Traveling overseas as the son of a military officer could be stressful. When we decided to venture out and visit some of the places in the countries we were in, the government would invite us to a briefing. My mom, my two siblings and I would file into a plain room that was like a small conference room or large classroom where they would tell us about the places we would be visiting. They would give us a rundown on the current global situation, how the people we would be mingling with felt about Americans at the time and some general pointers on how to act. We were told that bad people could want to do bad things to us if they knew we were related to an officer in the United States military. They told us to always be on our guard and to look out for anything suspicious. That was the most important thing.
When I moved to Japan in the first place they told me to blend in. A job I often tried but failed to take seriously. Before I went to Hiroshima they told me to be respectful. When I went to China they said to listen to the minder, even if they told lies. When I went to Hong Kong they told me about the counterfeit markets and the wealth of low quality retail goods while reminding me that if I was caught bringing any into Japan I could be charged with smuggling. But always, no matter where we were or where we were going, they finished by telling us to always be on our guard and look out for anything suspicious. As a well meaning eldest child I took that to heart.
I was on my guard when a man swiped a wad of money out of the palm of my dad’s hand in a Hong Kong tube station. He disappeared into a crowd before I could do anything. I was alert for suspicious activity when my family and I were screamed at on a train in Japan. I used the language I learned to deduct that they were shouting about a war. Which one? I didn’t know but I knew where the nearest police officer was on the train. Every time one of these little, mostly harmless, incidents would occur I would reflexively pat my wallet which held my identification. When you are overseas, your passport and other forms of “papers” are your life and each of these little jolts reminded me of how simple of a thing your ID is and how truly fragile it is. If you lost it you would be in a world of hurt.
For most people in their day to day lives, their wallets are a secondary object that hold an immense amount of personal value. No one thinks about it until it is missing or stolen but inside people stash their credit cards, cash, ID cards, insurance cards and other things. If you lose those things in your home country it is an inconvenience at best and a major headache at worst. If you lose these things in a foreign country it could mean a long stint at the embassy or even jail depending on where you are. Jail in a foreign country is the last place anyone wants to be.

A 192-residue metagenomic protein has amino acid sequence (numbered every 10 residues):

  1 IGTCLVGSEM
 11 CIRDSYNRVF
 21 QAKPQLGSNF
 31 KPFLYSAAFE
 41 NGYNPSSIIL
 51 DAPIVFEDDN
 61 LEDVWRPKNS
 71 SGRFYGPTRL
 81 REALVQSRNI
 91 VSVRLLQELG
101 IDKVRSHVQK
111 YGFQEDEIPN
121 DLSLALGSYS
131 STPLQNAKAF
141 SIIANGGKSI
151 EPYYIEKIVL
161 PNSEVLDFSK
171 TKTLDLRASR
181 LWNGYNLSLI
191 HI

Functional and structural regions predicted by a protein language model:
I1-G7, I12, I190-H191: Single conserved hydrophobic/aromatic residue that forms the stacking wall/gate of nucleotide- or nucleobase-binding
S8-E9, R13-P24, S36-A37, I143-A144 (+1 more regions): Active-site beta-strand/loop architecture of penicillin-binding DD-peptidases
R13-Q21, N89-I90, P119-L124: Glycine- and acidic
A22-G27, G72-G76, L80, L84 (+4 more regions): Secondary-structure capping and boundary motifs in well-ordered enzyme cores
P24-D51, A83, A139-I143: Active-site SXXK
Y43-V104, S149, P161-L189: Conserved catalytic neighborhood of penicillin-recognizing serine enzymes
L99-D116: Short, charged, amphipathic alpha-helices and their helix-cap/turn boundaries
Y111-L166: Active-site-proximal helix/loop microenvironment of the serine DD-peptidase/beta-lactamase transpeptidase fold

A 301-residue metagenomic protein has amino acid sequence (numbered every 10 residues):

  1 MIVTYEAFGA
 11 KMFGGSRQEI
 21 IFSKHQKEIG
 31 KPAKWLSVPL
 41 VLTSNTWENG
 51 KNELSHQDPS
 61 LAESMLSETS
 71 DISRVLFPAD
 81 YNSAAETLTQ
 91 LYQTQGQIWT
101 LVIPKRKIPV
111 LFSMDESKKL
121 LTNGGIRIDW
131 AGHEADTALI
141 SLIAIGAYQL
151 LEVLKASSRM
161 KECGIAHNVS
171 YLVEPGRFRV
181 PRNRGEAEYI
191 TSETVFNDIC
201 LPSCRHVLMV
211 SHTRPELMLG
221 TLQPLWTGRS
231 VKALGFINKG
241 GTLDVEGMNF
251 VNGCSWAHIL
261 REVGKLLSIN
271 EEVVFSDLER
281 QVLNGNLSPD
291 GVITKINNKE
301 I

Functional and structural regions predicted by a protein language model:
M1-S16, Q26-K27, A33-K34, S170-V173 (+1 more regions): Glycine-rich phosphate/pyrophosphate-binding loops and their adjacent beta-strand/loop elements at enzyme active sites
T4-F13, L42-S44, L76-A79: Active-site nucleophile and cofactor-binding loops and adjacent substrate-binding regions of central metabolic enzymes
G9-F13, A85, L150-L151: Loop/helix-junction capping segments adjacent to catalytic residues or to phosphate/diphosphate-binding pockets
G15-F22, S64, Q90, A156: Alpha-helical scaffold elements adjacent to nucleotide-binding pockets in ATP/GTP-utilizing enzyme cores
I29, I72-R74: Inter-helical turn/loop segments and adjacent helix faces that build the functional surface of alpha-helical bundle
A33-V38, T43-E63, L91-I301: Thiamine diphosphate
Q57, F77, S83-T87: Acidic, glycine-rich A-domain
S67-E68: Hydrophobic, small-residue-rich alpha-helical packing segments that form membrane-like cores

I quickly learned that it was foolish to carry everything that was near and dear to you in one single spot. I began to separate out my things as I traveled more. Credit cards in the wallet, cash in the front pockets, two forms of ID at all times and one of them always kept on your person. Sometimes I even slid one into my sock. If I ever dropped anything while fishing in my pockets, it had a lesser chance of being important. If my wallet was stolen, I had another ID in my jacket pocket and cash in my front pockets. The more pockets I had the better and I used them. Soon I began to wonder why three out of four pockets went unused in daily life.
Overall the concept worked. I lost some cash here and there, I left my wallet on a tour bus once but never did I panic and that icy specter of foreign jail never rose. I had been on my guard just as instructed and I was proud of the peace of mind it brought.
Once I got back to the States and settled back into a normal routine of living in my own country again my system slowly started to coagulate back into the brick in my rear pocket. It still holds too much for my taste but the inconvenience here is not worth the hassle of my foreign travel system. That goes for everything except for cash. I still never carry cash in my wallet.
Part of me still wonders about losing my wallet and being helpless. Even in the United States where I speak the language, know my way around and could easily get home or call help, the old memories of being caught somewhere and getting stuck are hard to shake. Cash is always useful. It can buy you a phone call, a cup of coffee, a cab, information and who knows what else. Cash is king. The cash must stay free from the wallet in case of any unplanned incidents. Always be on your guard. Always look out for suspicious activity.
To many people’s horror, I pull out sweaty balls of bills, flatten out crumpled denominations in no particular order and drop coins all over the ground while muttering apologies. Just put it in your wallet they say with more than a little exasperation. I think about it and remember my training. I look at the horribly mangled money and slowly slide it back into my front pockets. Maybe another time but not today.